Advancing gender equality is not just good for women, it’s good for all Canadians. When Canadian women can count on equal pay for work of equal value, our economy grows stronger and communities thrive, Hon. Patty Hajdu, Minister of Employment, Workforce Development and Labour, explained to students at the Rotman School of Management on Wednesday afternoon.
"Pay equity is about having that important, critical conversation about the valuation of women’s work,” Hajdu added.
The minister elaborated on the point by discussing the example of care work — an industry dominated by women — and how proper assessment of its significance and compensating workers appropriately could go a long way in closing the gender wage gap.
Hajdu was joined by Professor Sarah Kaplan, director of the Institute for Gender and the Economy (GATE) at Rotman, for this fireside chat-style event.
A variety of U of T students — many of them enrolled in management, women’s studies and labour relations programs — were in attendance, eager to ask questions about the challenges and initiatives currently underway, related to tackling pay equity in Canada.
In Canada in 2017, for every dollar a man earned, a woman earned around 88.5 cents on the dollar, as measured in hourly wages for full-time workers, according to statistics released by the Government of Canada.
Responding to this gender wage gap, the federal government introduced a new Pay Equity Act in their latest budget bill earlier this week. The new legislation requires federally regulated workplaces to examine their compensation practices and ensure that women and men receive equal pay for work of equal value.
In many ways, it’s quite fitting that a follow-up discussion with students on this new act was held at the Rotman School. Kaplan — who moderated the question and answer period for the event — and her colleagues at GATE are leading new research in this space.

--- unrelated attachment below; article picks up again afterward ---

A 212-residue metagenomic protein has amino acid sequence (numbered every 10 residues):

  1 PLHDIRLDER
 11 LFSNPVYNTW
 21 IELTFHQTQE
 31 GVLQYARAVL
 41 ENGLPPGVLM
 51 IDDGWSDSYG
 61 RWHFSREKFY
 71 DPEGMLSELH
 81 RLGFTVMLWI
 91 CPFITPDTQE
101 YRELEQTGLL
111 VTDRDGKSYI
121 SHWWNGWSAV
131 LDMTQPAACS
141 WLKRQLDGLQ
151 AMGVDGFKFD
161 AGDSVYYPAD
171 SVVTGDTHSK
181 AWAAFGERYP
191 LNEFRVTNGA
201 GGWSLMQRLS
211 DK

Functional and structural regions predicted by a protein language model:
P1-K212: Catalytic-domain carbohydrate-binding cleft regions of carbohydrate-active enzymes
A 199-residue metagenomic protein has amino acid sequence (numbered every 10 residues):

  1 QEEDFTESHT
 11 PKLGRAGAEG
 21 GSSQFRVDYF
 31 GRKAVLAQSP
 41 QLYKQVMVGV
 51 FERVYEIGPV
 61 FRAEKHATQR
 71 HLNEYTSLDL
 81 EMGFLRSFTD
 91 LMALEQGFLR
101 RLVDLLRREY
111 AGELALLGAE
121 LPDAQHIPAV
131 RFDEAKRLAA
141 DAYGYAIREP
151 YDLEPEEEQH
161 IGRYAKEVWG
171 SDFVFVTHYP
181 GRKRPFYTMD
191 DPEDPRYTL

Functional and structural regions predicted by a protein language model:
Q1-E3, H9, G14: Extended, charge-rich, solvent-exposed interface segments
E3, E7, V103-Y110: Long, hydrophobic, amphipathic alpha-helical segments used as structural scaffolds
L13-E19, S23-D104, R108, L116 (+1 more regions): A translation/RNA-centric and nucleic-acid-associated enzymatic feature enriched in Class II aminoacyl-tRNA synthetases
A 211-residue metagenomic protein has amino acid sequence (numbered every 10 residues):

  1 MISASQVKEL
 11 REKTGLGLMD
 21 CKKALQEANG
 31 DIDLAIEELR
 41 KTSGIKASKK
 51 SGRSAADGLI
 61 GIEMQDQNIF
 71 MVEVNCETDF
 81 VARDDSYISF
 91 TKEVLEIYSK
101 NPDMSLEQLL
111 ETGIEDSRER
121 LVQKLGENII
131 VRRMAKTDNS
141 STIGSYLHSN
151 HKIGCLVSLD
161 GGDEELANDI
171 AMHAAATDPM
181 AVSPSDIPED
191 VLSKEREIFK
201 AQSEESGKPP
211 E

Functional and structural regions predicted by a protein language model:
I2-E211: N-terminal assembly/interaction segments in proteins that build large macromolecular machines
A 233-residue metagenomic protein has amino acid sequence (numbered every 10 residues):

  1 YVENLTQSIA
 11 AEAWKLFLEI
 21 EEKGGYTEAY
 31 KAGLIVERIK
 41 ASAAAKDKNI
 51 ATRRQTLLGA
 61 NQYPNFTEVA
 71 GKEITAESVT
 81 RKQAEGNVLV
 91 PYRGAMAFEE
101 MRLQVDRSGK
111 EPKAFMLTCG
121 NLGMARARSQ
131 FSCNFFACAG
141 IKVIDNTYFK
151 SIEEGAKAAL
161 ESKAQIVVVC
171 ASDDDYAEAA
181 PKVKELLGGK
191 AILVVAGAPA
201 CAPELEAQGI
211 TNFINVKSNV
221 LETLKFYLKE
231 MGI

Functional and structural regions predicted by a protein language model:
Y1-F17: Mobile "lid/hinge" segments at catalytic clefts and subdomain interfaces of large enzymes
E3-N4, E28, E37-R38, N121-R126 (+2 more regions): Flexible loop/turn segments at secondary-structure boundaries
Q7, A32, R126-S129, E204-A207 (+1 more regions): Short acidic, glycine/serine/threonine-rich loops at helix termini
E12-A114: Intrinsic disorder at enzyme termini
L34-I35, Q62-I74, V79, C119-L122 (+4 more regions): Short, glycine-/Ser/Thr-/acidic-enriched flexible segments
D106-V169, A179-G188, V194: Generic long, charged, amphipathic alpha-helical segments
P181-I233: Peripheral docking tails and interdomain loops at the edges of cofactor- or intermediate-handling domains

Notably, GATE’s Faculty Research Fellow, Professor Dionne Pohler, is currently examining the direct and indirect causes of the gender wage gap. In addition to participating in numerous media interviews, Kaplan recently authored an explanatory piece for the September 2018 issue of U of T Magazine. In April, she was invited by the Legislative Assembly of Ontario to address the Standing Committee on Social Policy about the Pay Transparency Act and the sources of the gender wage gap.
In their work, Kaplan and her colleagues are quick to emphasize that achieving pay equity in Canada will require multiple interventions.
Though many imagine that this inequity comes from organizations intentionally — and illegally — paying women less than men for the same job, the research shows that this isn’t the primary cause for the pay gap, says Kaplan.
Instead, the gender wage gap typically emerges around the time women have their first child.
“When women are still expected to be the primary caregivers at home, and when childcare is expensive or hard to access, women often find they have to shift to more flexible jobs or part-time work,” she says. This job segregation is a primary driver of the gender wage gap.
“We’re in need of a real cultural shift, both in families and in organizations, in addition to improved legislation,” says Kaplan.
“The proposed legislation is a step forward, but to make it more effective, it will need to be coupled with policies that favor sharing of parental leave, more support for childcare, and new ways of working in organizations.”
Photos by Victoria Heath, Institute for Gender and the Economy